Last words

See the source imageFear not, I am not dying, as interesting (read that as tough) as the year has been, we’ve still got air in our lungs, the mind box is still functional, (at least I think so, we will soon establish  that theory at the end of this post). And no this is not a new year resolution post, rather it’s a post to get off my chest something it has been brewing for a while now.

Through the course of the year I have been fortunate/unfortunate to read a lot of social media posts on marriage, relationships and the general emotional upheave that seems bent on denting the ideology that men and women can coexist peacefully under a contractual agreement. I have often been tempted to write an article, or comment in response to these posts. Something along the lines of ‘…..a good man would never treat ….., a good woman would always …..’, and every single time my mind reminds me of how subjective that thought or idea was. 

Reading  peoples comments often helps me see clearly, other times it enrages me, especially when they make references to bible passages, taking them out of context or simply imposing their thoughts on the scripture. A very good example is the Proverb 31 woman, who from people’s comment I deduce is a docile wife, but formidable business woman. A woman with a firm lid on her emotions in her husbands presence, (no anger, no disappointment, no tiredness, basically no negative emotions when he’s around). People assume her husbands delight in her stems from her ability to walk/work as his clone, someone who avails him of the opportunity to be in two different places at once, without being a UFO.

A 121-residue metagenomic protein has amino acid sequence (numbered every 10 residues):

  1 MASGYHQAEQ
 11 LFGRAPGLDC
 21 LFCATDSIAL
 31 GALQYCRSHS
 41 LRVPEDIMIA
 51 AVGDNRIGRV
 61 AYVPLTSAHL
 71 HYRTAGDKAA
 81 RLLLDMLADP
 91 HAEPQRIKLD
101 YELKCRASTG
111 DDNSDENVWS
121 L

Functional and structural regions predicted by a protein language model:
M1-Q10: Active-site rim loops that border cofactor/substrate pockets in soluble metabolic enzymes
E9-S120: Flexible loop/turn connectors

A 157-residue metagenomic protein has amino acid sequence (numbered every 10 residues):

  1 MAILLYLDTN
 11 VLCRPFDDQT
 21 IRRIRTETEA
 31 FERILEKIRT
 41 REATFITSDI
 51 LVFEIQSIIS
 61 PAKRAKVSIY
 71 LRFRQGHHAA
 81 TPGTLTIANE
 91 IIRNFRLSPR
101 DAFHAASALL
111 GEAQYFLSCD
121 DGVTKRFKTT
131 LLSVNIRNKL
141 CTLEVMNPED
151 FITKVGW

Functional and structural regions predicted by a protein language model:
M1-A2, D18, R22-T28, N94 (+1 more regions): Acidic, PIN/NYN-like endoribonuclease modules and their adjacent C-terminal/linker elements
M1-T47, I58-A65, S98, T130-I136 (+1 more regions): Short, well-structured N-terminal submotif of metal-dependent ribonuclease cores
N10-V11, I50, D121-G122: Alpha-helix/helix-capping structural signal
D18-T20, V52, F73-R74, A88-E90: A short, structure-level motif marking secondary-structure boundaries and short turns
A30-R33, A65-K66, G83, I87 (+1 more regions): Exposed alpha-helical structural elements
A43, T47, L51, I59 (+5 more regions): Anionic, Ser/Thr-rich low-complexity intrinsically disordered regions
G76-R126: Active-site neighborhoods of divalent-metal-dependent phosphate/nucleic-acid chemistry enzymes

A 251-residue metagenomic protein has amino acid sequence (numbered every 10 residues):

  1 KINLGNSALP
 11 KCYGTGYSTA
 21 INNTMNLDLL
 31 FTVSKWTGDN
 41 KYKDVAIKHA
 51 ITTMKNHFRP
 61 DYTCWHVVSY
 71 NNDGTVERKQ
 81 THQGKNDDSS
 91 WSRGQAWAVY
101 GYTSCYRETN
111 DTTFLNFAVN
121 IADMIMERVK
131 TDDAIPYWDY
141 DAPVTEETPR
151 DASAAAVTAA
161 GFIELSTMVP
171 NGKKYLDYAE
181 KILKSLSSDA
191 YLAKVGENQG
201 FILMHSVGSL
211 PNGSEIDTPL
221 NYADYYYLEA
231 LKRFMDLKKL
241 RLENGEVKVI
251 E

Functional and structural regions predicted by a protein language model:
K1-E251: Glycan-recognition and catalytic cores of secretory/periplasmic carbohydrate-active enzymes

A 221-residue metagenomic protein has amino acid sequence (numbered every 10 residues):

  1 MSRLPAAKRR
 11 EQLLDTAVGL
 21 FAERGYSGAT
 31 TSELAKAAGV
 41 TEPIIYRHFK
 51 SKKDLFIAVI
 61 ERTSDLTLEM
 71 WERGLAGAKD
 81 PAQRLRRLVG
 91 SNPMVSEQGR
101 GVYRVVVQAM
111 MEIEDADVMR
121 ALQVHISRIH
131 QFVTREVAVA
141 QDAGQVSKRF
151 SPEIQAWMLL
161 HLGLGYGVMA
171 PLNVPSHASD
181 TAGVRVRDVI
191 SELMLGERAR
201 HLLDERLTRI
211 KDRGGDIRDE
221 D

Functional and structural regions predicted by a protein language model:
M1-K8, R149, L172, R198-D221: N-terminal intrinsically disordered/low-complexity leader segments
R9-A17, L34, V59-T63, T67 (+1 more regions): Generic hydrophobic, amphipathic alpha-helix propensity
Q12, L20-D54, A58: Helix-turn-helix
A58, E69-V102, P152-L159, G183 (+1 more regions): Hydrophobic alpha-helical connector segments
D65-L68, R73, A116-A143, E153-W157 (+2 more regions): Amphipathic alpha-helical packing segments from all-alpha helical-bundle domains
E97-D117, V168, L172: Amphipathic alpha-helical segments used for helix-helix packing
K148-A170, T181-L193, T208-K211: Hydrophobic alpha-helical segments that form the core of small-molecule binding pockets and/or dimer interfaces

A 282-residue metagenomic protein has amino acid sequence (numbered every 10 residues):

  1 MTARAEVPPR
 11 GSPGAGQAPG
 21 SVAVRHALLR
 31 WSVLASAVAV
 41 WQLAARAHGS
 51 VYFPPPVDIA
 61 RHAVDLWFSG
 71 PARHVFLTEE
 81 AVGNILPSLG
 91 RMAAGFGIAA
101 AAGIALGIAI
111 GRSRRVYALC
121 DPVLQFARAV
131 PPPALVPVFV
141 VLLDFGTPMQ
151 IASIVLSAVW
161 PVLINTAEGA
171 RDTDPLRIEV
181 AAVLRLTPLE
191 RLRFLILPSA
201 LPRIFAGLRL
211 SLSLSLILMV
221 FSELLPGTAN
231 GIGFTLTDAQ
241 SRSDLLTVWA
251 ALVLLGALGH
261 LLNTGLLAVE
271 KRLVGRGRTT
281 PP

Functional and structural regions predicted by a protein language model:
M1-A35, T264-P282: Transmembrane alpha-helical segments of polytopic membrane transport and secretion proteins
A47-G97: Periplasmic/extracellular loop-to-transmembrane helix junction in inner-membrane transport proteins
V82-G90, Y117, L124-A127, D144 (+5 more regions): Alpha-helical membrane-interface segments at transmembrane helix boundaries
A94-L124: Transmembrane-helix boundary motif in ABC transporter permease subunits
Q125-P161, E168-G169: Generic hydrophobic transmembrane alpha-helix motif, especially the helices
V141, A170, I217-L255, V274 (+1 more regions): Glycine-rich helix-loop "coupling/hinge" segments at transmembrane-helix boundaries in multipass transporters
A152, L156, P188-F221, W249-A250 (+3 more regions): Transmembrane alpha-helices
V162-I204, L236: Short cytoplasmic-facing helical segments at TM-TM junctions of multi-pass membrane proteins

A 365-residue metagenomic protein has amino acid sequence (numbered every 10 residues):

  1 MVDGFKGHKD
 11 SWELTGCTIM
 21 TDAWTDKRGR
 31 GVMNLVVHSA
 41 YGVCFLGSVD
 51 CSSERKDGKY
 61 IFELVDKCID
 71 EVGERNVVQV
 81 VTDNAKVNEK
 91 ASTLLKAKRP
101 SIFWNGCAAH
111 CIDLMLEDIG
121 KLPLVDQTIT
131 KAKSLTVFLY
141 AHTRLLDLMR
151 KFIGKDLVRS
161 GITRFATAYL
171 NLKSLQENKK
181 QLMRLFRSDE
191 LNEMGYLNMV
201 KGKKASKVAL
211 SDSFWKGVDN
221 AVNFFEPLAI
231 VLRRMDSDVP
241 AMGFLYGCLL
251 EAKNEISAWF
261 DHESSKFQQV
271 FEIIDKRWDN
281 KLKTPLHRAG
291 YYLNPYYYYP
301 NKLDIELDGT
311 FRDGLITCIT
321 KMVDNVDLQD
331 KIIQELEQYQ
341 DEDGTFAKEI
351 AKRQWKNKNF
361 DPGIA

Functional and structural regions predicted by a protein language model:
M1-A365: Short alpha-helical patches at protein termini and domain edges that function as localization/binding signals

Others refer to scriptures on the husband that point out his headship, but ignore other blatant truths in the same scripture. An example is the instruction for every leader to serve his followers, placing leaders at the bottom of the ladder. Another one places a demand on husbands, urging them to love their wifes’ in a deeply sacrificial way. However, this post is not about the husband or wife, it is about being a consistently good human. 

Every human should aim to be kind, good, peaceful, gentle, joyful, peaceful, tolerant,See the source image forbearance, loyal, and above self-controlled. This human can be a husband, wife, business owner, ruler, son, daughter, mother, father, neighbour. A human who places this standards as the minimal bases for human interaction, will be a good ….. (affix your own label). They will exhibit these traits at the very core of their interaction, every other behaviour will be subjective to the prevailing circumstances. And, because they are human, they will fall short sometimes, but they will right themselves again.

What makes you a good husband or wife is not in how expertly you respect (but secretly scorn) your partner, it’s not in how expertly you love (but secretly degrade) your partner. What makes you a good husband or wife, lies is how good you are as a person. How far you would go chasing perfection (refer to the above subjective interpretation of proverbs 31 and the husbands roles) at the expense of the real person wearing that ring you slipped on their fingers. How far would you go chasing your dreams at the expense of the other person who signed up to be your team mate, (meaning no ones dream gets abandoned intentionally or without acknowledgement at the starting whistle) and not just a cheerleader. An ambassador (both spouses should be representatives of the family but still individuals in their own rights) not just a clone.